Friday, May 20, 2011

Firsts Fridays with Agent Gone Writer, Lora Rivera!!

I am more than tickled pink to introduce this week's 'Firsts Fridays' interview!

Most may know Lora Rivera as a literary agent, but staying true to her heart, she has decided to focus solely on her writing.  I think her insider experience in the writing biz as well as her writing skillz can be especially beneficial to us, so without further ado... 

Give it up for Lora Rivera!

I hold an MFA in Fiction Writing from the University of Arizona, Tucson, where I live with my husband, who is active Air Force working with the 55th ECG at Davis-Monthan AFB.

After three years working for the Claire Gerus Literary
Agency, first as assistant and then as fiction associate (2 years), and finally as literary agent (6 months), I've decided my tastes lie on the writer's side of the desk. I'm ever-grateful for the wonderful experience I gained working with Claire Gerus and for the fantastic writers I met. I'm a better writer, editor, and even human being for my time with CGLA.

DB: Since you have recently decided to focus on your writing.  Would you mind telling us why, and what you are working on?

LR: Sure, Deana! And before I get started, thanks so much for this opportunity to appear on your blog! I’m excited to be so well-received among fellow aspiring writers, even though I’m stepping aside from agenting. The reason? As an agent, my greatest passion lay in finding a manuscript that was still a bit rough around the edges. I loved getting my hands dirty, “massaging” each scene until the book was ready for an editor’s desk. After a while, I realized the job was actually becoming more of burden than a joy. I wanted the thrill of working with characters—my own and others’—without the constant pressure one encounters as an agent. In the end, I found being an agent just wasn’t a fit. I know this sounds selfish, but at some point, if you’re going to be a writer, you have to get a little selfish with your time and creativity. It wouldn’t have been fair to my authors or to myself had I stayed.
I’m currently a few chapters into my middle grade sci-fi WIP (straddling the pantser/plotter divide). I’m also rewriting my contemporary YA and working on adult literary short stories whenever they crop up in my creative stream.

DB: Thank you too Lora!  It sounds like you're staying plenty busy!  And I must say I love that you are being true to yourself, that couldn't have been an easy decision.

Being a writer as well as an agent, what are your thoughts on self publishing as opposed to traditional, and what route are you trying for now that you are focusing on your writing?
LR: Good question. I think there’s definitely a place for self-publishing. You might’ve heard in reference to the sheer volume of literature being published this decade: “There’s no better time than now to be a writer.” This is very true, and we definitely have options. Ultimately, I feel that the real highlights of self-publishing (I’m discussing e-publishing, here) are immediacy and control. You’ll have your book out there right away—no two-year wait time, no fears the company will pull your project. It’s cheap and fast; and if you’re savvy with self-promotion or choose to hire PR help, you can be quite successful going this route. And honestly, going with traditional publishing (TP), you’ll still need to develop platform via social media, word-of-mouth, niche audiences, etc.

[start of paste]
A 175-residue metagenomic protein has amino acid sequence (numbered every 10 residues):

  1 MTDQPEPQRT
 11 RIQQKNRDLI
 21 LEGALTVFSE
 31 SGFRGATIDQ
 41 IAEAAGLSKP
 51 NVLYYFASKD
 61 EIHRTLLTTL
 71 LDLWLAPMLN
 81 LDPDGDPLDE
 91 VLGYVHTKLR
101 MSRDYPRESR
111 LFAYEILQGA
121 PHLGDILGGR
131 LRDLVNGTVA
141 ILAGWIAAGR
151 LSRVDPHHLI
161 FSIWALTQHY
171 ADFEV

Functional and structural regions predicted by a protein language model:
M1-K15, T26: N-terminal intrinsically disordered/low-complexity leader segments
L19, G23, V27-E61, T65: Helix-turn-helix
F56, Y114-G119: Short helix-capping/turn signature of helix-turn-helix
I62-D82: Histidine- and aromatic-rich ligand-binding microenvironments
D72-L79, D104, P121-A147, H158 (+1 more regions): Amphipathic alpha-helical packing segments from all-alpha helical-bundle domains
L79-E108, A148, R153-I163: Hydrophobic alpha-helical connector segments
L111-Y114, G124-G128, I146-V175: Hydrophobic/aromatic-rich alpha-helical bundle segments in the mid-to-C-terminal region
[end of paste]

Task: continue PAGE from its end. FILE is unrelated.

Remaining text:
Personally, I’m still in favor of traditional for a few reasons. First, I believe the traditional publishers have stronger editor support. I want my book to be in top-notch condition before it’s available to a wide readership, not only because I want to be proud of it, but also because I feel readers need and deserve this kind of excellence. And only a sharp editorial eye can bring this about. Second, at this time, TP does offer a legitimacy self-publishing doesn’t—thinking long term, here. As an agent, unless a book sold like candy at a carnival, I wouldn’t consider a self-pubbed book as pubbed. Plain as that. And from what I hear, most agents are still of this mind. Third, I suppose I’m just still a tad old-fashioned.
DB: Wow!  I love that answer!

You hear about those pesky agents who you should stay away from.  What are the red flags you should look for to steer clear of them?
Reading fees, editing conflicts of interest. (Though I did offer editing services as an agent, if you ever contacted me you know I sent you a huge preamble about my editing work not being connected with the agency, which showed up in the contract, too.) If an agent is interested in repping your work, you shouldn’t have to pay them for critiques. Also, be wary of referrals to freelance editors. Referral to an in-house editor? Run.

If you’re lucky enough to land an agent, make sure he or she is a good fit for your needs and that your personalities mesh. Don’t be afraid to turn someone down if there’s a lack of communication after several attempts or any appearance of unprofessional behavior. And honestly, be concerned if an agent isn’t making sales. is good but not perfect at keeping track of these.
DB: Those tips are so important to know for us greenies out there:)

I am a young adult writer as are many of my readers.  Is this a saturated market?  Would you say it is harder than others to break into?
LR: If you’re writing a vampire paranormal romance, then yes, you’ll find the YA market is saturated. But otherwise, no, it’s not harder to break into. It may be a bit more trendy, so you’ll have to be careful you don’t fall into the trap many of us (myself included) have blundered into. Number one writing advice: “Read, read, read,” right? Well, then we turn around and write what we read and find we’re not only producing clichéd Been-There-Done-That books, we’re also two years behind the real-time industry. Agents moved on from our trendy book two years ago.
But the truth is readers of all ages are drooling for YA and thus so are agents, editors, and publishers. It’s always hard to write great fiction. But great books will get you a foothold into what I’d call a hot market.